“That created a huge media splash,” said Hannah Hetzer, the senior international policy manager for the New York-based Drug Policy Alliance (DPA). She said the case drew sympathy from across the British political spectrum, including from some who had previously been inimical to loosening cannabis restrictions.
“It pushed the government to start to move on cannabis reform. It definitely opened the debate,” Hetzer said.
According to Reynolds, the market was non-existent in 2012 and rapidly grew to a £50 million-a-year industry, about US$66.2 million.
An important factor in that future, as Reynolds sees it, will be educating medical professionals about the uses of CBD.
“I'm delighted by how far these reforms have gone. The law has been taken out of the equation,” Reynolds said. The problem now is the medical profession tends to be ignorant of or even hostile to any consideration of benefits from cannabis-related products.
Growing Vape Market
At the House of Vapes on the High Street in the Shoreditch section of East London, staff member Kris O'Brien is happy to talk about the dizzying variety of products containing CBD, including hemp flower with little to no THC. The cost for the hemp flowers is 40 pounds for four grams, about US$53.
On a quiet morning, O'Brien fiddled with his vape pen while discussing how CBD products, a portion of the vape market he said was close to invisible a couple of years ago, now make up a major portion of the shop's offerings.
Most vape shops in the U.K. offer CBD in several forms, such as e-liquids and drops from Marie Jeanne and Aztec CDB, crystals from Harmony, oils, and flowers including several strains like “Sour Diesel” and “Hawaiian Haze,” with 3.9% CBD and less than 0.17% THC. There are also offers CBD-infused edibles including hard candy with 5 mg CBD concentration. There are House of Vapes shops scattered throughout London, but the Shoreditch outpost also offers coffees and a comfortable lounge area. O'Brien, who said he finds the CBD vapes calming, suggests that his customers start with a low concentration as they figure out what dose is right for them.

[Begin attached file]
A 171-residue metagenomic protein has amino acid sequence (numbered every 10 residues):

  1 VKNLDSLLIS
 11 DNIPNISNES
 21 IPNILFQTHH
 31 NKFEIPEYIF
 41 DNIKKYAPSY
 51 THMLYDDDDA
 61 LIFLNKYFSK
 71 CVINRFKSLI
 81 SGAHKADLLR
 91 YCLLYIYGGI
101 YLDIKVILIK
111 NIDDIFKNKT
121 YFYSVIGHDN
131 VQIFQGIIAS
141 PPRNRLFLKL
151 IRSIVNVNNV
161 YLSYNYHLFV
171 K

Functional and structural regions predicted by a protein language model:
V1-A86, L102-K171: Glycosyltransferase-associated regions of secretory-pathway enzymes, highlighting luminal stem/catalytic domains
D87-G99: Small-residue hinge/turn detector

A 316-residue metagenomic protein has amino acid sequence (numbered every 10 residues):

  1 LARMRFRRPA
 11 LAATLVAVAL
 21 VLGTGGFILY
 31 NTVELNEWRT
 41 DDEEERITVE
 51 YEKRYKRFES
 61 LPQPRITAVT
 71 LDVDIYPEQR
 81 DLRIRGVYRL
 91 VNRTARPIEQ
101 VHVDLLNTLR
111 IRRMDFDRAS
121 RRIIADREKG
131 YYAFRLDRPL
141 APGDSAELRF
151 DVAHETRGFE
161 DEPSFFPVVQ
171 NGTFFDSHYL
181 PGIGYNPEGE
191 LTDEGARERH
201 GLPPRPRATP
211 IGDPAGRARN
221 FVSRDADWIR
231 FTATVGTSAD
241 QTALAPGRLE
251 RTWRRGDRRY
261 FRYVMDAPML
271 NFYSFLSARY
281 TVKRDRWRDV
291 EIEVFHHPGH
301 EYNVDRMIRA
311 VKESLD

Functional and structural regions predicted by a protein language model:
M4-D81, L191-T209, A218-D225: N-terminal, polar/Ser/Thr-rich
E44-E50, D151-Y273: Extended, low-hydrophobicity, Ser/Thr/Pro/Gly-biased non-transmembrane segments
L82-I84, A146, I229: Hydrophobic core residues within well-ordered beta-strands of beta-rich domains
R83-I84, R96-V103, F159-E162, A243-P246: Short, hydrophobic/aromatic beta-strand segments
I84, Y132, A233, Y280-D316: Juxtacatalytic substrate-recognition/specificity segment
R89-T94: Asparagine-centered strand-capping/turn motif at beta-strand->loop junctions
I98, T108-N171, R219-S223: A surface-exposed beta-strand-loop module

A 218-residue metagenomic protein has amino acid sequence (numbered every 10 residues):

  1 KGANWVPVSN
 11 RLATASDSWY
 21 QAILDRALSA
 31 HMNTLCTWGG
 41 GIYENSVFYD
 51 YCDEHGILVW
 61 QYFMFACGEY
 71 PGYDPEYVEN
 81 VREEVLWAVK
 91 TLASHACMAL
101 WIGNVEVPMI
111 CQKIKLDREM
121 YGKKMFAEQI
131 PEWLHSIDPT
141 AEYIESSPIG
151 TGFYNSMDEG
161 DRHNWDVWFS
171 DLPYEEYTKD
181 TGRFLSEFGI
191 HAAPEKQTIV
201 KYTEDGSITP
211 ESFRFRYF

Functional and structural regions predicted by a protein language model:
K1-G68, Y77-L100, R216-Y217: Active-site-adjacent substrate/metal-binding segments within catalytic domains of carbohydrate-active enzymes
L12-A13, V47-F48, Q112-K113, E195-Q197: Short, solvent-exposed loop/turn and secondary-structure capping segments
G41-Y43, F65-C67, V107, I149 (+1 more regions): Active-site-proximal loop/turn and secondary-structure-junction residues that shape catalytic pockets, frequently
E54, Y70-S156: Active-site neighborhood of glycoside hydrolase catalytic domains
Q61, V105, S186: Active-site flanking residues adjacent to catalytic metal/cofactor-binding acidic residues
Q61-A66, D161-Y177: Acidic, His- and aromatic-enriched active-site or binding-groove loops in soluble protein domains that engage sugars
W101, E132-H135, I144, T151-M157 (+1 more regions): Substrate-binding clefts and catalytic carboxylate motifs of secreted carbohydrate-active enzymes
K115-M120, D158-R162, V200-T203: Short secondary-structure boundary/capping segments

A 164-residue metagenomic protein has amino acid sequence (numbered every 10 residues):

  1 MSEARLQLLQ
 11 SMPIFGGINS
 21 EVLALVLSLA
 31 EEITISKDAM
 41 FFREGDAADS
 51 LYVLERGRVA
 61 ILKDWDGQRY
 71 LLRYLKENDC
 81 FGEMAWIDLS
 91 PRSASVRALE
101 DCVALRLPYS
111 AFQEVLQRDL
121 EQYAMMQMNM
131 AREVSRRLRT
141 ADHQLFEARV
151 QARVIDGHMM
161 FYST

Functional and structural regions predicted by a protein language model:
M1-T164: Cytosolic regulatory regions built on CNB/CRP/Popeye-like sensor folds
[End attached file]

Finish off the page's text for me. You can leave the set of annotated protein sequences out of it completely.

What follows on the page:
As the shop began offering CBD products, he said, some customers were skeptical. The products contain a negligible amount of THC if any at all, he said.
Full Legalization May be Years Away
Reynolds, of CLEAR, said his organization also is pushing for reform of the U.K.'s marijuana laws, but for now, the ongoing and intractable fight over Brexit seems to have taken all of the air out of the room.
“That just overwhelms everything,” Reynolds said. “British politics is absolutely paralyzed by that.”
Yet he sees a growing movement toward legalization in the U.K. and elsewhere in the world, as other nations look to Canada's experiences. According to Reynolds, about 75% of the British public supports making cannabis available for medical use, with about half in favor of some degree of reform of drug laws related to cannabis. He said he dislikes the term “recreational use.”
Little is likely to happen as long as Theresa May remains Prime Minister. May has seen a series of setbacks over Brexit, with her deal for withdrawal from the European Union rejected by Parliament.
“The prime minister is a staunch, old fashioned prohibitionist. Once she's gone, and it can't be long now, I think we'll see real movement toward drug policy reform,” said Reynolds.
In the weeks since Reynolds made that prediction, May took a step closer to the exit of No. 10 Downing St. On March 27, 2019, she announced that if her Brexit deal receives approval, she will step down as prime minister. But after Parliament shot down the withdrawal agreement for the third time ahead of the March 29, 2019, date to leave the European Union, that deadline has been extended six months, to Oct. 31.
Featured Image: CBD is appearing in many forms, and all types of stores, across the U.K. (Photo by Bill Barlow)